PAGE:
Last, our results on the bilateral whole-brain variability that were identified through both statistical and linear model analyses appeared to be at odds with the findings that suggest a higher involvement of right-hemisphere in processing of negative affect and unpleasant emotions [83,84]. On the other hand, they were in line with the findings on the brain functioning during story comprehension that identified such bilateral activations [85,86]. This extended the results on the occurrence of such a bilateral brain activity during auditory story comprehension to the case of movies (i.e., visualized stories) as it has also been reported by Hasson et al. [87] and Jääskeläinen et al. [88].

5. Limitations and Future Direction

Taken together, our findings suggested the significant role of whole-brain variability in response to differential effect of the negative, neutral and positive affect. Specifically, they indicated that although the underlying brain substrates for negative, neutral and positive affect exhibited quantitatively differing degrees of variability, their differences were rather subtly encoded in the whole-brain variational patterns that were distributed across its entire activity. Further evidence for the distributed signature of the negative, neutral and positive affect in the whole-brain variability came from the significant correlation between the DEs of these affect. Interestingly, we also observed that a simple linear classifier was able to distinguish between these affect states with a significantly above chance level accuracy. Furthermore, such an ability was significantly more accurate when the linear model was trained based on the whole-brain variability. In this regard, a puzzling observation was the higher percentage of misclassification between the positive and the negative affect by the model which could not readily be attributed to the sample size since we used a balanced dataset in our analyses (i.e., equal number of samples for each of the negative, neutral and positive affect, per participant).
Another possible reason behind the observed effect could have been the difference in the shared information between these affect. However, the results of the correlation analyses (i.e., linear measure of mutual information [57]) did not provide any further insight on this matter. For instance, these results could not explain the higher misclassification of the positive than the negative affect as neutral affect by the model, despite the fact that the former shared substantially more information (i.e., substantially higher correlation) with the neutral affect than the latter did. Conversely, the lower shared information also was not sufficient to account for the observed misclassification of the positive affect since the high rate of misclassification between positive and negative should have in principle been the lowest, given their lowest correlation among the three pairwise comparisons. Additionally, we observed that the linear model misclassified the neutral affect as both positive and negative affect in an equal rate although it showed substantially different correlations with these two affect states. Although we also observed that some of the brain regions showed significant differences that was in accord with the whole-brain differential signature of the negative, neutral and positive affect, the mere use of these regions did not improve the higher percentage of the misclassification between the positive and the negative affect and only resulted in worsening of the model’s performance.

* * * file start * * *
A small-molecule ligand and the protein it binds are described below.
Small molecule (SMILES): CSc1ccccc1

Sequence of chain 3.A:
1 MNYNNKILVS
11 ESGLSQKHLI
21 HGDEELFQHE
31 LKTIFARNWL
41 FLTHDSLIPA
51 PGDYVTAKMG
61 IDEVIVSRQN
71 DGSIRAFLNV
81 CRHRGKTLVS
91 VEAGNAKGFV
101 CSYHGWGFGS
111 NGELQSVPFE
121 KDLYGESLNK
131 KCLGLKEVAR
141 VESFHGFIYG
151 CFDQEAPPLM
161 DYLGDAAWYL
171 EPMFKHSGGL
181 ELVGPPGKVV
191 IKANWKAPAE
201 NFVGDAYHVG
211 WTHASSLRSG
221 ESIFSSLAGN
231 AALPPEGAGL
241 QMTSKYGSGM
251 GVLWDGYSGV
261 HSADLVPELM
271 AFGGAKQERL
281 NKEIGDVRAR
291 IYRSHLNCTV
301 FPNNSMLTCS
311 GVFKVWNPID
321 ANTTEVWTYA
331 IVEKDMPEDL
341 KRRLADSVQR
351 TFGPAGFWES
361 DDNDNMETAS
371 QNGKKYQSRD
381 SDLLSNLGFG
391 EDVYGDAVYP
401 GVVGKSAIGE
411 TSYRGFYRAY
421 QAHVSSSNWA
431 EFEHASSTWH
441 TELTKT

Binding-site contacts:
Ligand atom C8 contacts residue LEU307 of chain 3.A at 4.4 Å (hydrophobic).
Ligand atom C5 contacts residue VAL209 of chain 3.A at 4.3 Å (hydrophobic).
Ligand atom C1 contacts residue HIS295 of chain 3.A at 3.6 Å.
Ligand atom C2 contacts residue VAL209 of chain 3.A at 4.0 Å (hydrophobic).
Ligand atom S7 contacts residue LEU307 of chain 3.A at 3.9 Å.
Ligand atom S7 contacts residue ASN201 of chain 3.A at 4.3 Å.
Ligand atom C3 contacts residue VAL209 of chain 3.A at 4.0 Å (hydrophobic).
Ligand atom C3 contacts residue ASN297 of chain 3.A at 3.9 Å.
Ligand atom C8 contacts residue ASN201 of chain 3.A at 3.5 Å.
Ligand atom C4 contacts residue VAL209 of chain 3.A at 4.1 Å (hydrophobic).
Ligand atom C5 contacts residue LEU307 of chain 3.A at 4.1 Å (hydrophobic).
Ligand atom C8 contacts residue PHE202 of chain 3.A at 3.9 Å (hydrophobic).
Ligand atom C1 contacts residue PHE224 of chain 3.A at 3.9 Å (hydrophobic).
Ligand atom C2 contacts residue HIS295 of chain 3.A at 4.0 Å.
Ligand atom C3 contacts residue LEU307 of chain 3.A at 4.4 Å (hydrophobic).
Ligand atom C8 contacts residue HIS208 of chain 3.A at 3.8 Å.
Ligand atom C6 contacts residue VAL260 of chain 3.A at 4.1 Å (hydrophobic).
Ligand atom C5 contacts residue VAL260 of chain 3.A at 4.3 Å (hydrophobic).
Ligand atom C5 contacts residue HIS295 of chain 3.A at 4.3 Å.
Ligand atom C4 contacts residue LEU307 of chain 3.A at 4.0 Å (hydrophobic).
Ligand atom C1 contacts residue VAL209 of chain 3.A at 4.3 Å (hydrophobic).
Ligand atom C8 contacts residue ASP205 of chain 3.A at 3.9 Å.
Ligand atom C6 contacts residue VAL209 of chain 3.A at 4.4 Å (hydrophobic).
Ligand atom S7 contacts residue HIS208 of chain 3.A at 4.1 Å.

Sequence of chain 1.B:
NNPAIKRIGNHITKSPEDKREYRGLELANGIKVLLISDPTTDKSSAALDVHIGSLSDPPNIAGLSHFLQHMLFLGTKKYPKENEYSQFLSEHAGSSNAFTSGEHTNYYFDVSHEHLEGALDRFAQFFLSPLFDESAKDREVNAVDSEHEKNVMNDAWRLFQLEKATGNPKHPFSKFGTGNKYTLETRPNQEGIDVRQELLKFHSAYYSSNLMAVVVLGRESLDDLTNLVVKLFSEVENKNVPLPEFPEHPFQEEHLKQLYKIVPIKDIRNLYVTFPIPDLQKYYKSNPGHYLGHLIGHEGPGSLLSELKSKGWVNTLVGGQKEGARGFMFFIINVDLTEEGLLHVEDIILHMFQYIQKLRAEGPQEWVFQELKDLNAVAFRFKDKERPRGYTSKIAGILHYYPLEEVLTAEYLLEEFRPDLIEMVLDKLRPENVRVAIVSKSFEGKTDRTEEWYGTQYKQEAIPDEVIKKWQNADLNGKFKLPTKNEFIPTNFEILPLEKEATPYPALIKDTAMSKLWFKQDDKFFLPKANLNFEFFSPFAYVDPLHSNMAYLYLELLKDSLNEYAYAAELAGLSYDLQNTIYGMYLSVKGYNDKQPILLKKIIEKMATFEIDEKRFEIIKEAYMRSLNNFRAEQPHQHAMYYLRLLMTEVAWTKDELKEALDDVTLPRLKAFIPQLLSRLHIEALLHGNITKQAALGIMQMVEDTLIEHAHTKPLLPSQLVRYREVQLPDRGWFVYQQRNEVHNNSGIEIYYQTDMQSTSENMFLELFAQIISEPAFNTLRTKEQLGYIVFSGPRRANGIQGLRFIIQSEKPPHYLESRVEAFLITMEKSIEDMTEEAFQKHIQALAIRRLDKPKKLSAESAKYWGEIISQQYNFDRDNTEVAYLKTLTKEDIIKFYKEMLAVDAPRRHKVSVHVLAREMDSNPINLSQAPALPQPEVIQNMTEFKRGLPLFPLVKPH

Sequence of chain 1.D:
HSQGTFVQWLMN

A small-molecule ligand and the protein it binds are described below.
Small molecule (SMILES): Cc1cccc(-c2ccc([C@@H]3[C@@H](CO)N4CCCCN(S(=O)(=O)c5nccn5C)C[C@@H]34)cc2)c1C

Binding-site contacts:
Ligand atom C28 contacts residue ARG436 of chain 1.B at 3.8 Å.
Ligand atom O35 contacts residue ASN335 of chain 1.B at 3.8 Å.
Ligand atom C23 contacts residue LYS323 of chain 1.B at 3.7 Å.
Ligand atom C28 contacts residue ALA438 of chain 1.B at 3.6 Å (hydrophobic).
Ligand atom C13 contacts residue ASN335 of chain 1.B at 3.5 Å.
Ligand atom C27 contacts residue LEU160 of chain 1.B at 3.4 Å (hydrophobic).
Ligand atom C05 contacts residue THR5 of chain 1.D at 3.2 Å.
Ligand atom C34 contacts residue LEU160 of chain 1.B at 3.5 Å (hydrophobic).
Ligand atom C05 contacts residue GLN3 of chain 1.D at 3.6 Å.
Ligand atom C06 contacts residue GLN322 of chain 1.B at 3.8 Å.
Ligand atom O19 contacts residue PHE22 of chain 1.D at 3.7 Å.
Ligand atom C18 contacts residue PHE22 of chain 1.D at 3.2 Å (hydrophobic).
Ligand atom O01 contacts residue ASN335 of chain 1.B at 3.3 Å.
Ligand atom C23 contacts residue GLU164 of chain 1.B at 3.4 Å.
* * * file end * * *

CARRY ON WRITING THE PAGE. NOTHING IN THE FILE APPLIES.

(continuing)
These observations implied that although the negative, neutral and positive affect appear to share a common distributed neural correlates whose signature can be identified across the whole-brain variability, such an underlying brain dynamical network might be shared differentially among them and that the negative and the positive affect might have more in common (i.e., with respect to the change in the variation in the brain information processing) than with the neutral affect. They also indicated that governing dynamics of the brain responses to these affect might not primarily be explained by linear modeling of such a common distributed neural dynamics. Therefore, future research that takes into account the non-linear dynamics of neural activity in response to negative, neutral and positive affect is necessary to further extend our understanding of the potential causes of the observed dis/similarities between these affect states.